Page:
For one of my projects, there was a robot called the NAO robot designed for interacting with children. You can purchase this off the shelf. Then, there are robots that are designed to write. These robots are ugly, scary-looking, and expensive– it’s not a good fusion for working with children. So, one challenge that we had in that project is how can we get the best of both worlds and get a friendly robot capable of writing.

We then asked the question of does the robot really need to write because the one that we wanted to use was a friendly one that wasn’t good at actual dexterity. But in the end, we realized that dexterity was not necessary, but rather we just needed the robot to seem like it was writing. It was important for the children to have something to correct and that they attributed that writing to the robot, but that doesn’t mean that it had to come from the actual robot holding a pen and touching it to paper! What I did instead was that I made writing appear on another device, a tablet, at the same time as the robot would point at the tablet. This created the illusion that the robot was writing.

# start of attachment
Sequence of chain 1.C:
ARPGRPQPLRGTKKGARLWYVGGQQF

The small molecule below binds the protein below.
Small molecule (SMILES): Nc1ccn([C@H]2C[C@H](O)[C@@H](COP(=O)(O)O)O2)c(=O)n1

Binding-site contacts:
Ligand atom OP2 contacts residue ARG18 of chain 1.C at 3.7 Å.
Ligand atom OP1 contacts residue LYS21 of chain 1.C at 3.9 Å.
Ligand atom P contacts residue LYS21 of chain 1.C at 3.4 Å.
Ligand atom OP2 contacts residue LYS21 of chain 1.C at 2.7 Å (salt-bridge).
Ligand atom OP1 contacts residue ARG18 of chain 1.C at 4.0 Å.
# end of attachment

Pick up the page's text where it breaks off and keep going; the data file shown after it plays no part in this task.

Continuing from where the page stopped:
Creativity is hugely important. It’s important not to limit yourself to what you have in front of you. You think of other ideas of how you can leverage more of what’s available to you to solve these problems.

Why is collaboration important in the context of your work?